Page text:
DIY holiday garland made with foliage, flowers from California’s backyard

Floral designer Lori Eschler Frystak of Blossom Alliance foraged in her Los Angeles backyard, as well as her neighbors', to create an elegant garland for the holidays.
Floral designer Lori Eschler Frystak of Blossom Alliance foraged in her Los Angeles backyard, as well as her neighbors’, to create an elegant garland for the holidays.
(Francine Orr / Los Angeles Times)

For millennia, garlands created from intertwined foliage, flowers and fruit stems have symbolized home, hearth -- and hospitality.

During the holidays, we expect to see evergreen garlands, often made with cedar boughs. But according to floral designers who want to “go local,” you don’t have rely on Pacific Northwest’s forests to decorate doorways, mantels or tabletops.

“You can find tons of beautiful branches to make great garlands right here,” says Lori Eschler Frystak, owner of Los Angeles-based Blossom Alliance and a promoter of California-grown flowers for her wedding and event floral designs.


Eschler Frystak forages in her own backyard as well as from her Miracle Mile neighbors - and always with permission. “I have a few generous neighbors,” she said.

The designer recently created a contemporary garland to decorate her holiday table. She used just-clipped eucalyptus and pineapple guava foliage from yards on her street and added a mix of greenery -- including “knife blade” acacia and “silver dollar” eucalyptus, plus protea and banksia blooms -- grown by Resendiz Brothers Protea Farm, a commercial flower farm based in Fallbrook, north of San Diego.

“We are so lucky here in Southern California to have local flower farmers around - they grow a great variety of options,” Eschler Frystak said.

Based on a silver-green and creamy-white palette, her garland design is more versatile than a conventional red-and-green scheme. “I wanted a garland that would cross over from Christmas or Hanukkah into New Year’s,” she said.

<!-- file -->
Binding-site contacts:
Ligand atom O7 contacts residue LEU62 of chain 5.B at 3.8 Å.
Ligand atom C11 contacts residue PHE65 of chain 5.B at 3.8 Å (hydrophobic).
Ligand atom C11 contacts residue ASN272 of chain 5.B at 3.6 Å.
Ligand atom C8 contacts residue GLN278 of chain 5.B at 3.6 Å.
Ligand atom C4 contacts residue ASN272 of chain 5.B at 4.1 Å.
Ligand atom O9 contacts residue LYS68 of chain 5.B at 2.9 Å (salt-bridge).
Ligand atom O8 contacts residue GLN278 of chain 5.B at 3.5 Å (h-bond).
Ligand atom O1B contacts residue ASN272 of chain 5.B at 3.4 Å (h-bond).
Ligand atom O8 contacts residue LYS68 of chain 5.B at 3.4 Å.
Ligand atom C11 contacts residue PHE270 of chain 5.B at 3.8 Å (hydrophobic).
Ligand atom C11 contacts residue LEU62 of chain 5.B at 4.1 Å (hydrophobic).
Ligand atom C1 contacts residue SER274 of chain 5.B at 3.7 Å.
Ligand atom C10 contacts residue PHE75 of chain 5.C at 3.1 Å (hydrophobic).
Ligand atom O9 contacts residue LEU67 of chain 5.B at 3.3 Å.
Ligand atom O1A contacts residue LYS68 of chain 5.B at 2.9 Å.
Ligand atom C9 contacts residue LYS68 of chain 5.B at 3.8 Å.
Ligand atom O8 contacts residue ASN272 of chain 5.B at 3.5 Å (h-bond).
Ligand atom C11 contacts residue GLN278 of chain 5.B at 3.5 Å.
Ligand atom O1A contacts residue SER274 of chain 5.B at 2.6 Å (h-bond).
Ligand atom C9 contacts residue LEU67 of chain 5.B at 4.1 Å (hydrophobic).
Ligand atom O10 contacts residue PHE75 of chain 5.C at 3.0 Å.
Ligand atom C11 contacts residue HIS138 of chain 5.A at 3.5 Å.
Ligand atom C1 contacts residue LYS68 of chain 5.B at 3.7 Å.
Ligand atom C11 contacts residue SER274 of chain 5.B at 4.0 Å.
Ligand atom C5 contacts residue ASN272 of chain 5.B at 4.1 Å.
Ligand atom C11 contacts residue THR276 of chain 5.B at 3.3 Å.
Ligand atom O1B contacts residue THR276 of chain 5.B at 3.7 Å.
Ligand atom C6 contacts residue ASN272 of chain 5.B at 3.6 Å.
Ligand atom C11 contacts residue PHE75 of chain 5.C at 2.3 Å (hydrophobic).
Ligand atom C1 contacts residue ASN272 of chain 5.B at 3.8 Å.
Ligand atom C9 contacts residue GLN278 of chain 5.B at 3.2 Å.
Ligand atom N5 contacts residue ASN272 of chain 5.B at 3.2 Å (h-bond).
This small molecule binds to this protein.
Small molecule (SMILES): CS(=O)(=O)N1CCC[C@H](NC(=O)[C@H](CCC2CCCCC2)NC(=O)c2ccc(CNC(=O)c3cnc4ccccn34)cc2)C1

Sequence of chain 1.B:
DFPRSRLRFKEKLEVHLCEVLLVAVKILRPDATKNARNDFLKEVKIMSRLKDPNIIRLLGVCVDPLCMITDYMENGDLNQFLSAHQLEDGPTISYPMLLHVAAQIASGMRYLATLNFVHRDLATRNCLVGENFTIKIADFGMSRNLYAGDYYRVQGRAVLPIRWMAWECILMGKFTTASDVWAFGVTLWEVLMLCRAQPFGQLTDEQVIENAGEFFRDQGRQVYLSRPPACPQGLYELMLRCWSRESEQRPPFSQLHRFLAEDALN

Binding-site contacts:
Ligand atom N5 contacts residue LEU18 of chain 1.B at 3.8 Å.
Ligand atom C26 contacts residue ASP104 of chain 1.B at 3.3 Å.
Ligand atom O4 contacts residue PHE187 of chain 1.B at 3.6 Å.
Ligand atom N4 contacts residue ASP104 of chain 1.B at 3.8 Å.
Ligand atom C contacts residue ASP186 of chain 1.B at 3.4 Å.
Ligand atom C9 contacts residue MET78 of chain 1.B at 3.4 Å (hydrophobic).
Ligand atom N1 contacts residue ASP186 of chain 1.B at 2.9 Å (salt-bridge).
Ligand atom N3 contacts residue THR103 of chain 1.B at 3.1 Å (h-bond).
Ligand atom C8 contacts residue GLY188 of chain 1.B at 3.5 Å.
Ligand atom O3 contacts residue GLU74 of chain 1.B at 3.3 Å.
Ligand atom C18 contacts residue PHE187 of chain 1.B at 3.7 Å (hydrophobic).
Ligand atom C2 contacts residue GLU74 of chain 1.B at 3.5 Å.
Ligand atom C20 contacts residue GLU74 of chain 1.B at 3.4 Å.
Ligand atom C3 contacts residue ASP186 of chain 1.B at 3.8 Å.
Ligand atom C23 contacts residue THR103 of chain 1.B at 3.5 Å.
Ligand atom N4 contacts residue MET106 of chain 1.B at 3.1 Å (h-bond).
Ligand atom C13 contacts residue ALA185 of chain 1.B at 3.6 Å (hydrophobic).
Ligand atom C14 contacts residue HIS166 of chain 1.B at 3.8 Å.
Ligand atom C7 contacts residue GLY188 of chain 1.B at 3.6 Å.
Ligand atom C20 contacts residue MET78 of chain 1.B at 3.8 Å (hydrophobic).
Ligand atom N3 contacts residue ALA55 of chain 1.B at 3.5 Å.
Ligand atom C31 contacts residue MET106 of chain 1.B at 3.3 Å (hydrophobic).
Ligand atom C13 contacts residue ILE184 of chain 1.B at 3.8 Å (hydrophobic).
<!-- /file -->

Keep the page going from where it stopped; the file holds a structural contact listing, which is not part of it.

Together the wide variety of elements creates a textural, lush-looking swag that can be draped or hung -- inside or outside. While Eschler Frystak would likely charge $500 or more for a 6-foot-long, custom-made garland like this one, it’s possible to craft your own, she said.

“Something this detailed would be expensive to buy, but if you gather together a lot of textures, shapes and sizes of ingredients, it opens up your decorating possibilities to make your own,” she said. “That’s why it’s great to learn how to DIY your own garlands.”

Here’s the designer’s garland recipe, including the steps to create your own California-grown garland:


Sharp garden pruners or clippers to 1/4-inch to 1/2-inch stems

Wire cutters

Floral shears

1 package of paddle wire (22 gauge), available at craft or floral supply outlets


A variety of leafy branches ranging from 12- to 20-inches-long. Eschler Frystak chose enough foliage to create approximately 24 individual bunches. “Some hold up out of water better than others, so you might want to experiment,” she said.

Accent flowers. She used several California-grown protea and banksia blooms procured from Resendiz Brothers, a San Diego-area flower farm.


1. Prepare branches of greenery and flowers by stripping stems, leaving about 9-inches of clean stem exposed.

2. Make a series of mini-bouquets, varying the ingredients by color, texture and leaf size. “The longer the branches, the looser-looking your garland will be,” Eschler Frystak said. “I like to combine long and short branches for a fuller look.”

3. Wire each bouquet securely, wrapping wire along the entire length of gathered stems.

4. Lay out the bouquets in a pleasing order. This will help you gauge the garland’s final length and also let you balance the elements.

5. Beginning at one end, wire the stems of each bunch to its predecessor, staggering as you go to prevent gaps.

6. Wire the last cluster of foliage and flowers so it faces the opposite direction. Pull it tightly into the garland to hide stems. Alternately, you can make two garlands and secure them in the middle.

7. If you keep the garland out of the sun and away from an indoor heat source, it will stay fresh for a week or longer. Lightly mist the garland with a water bottle to keep it hydrated. “It will also look nice after the ingredients have dried,” Eschler Frystak said.

Let someone else make the garlandEager to decorate with a California-grown garland but short on time to make it yourself?

Check out Creekside Farms, which makes wreath and garlands from herbs, flowers and foliage grown on its Monterey County farm.

You can order a 6-foot eucalyptus and pepper berry garland for $79, plus shipping.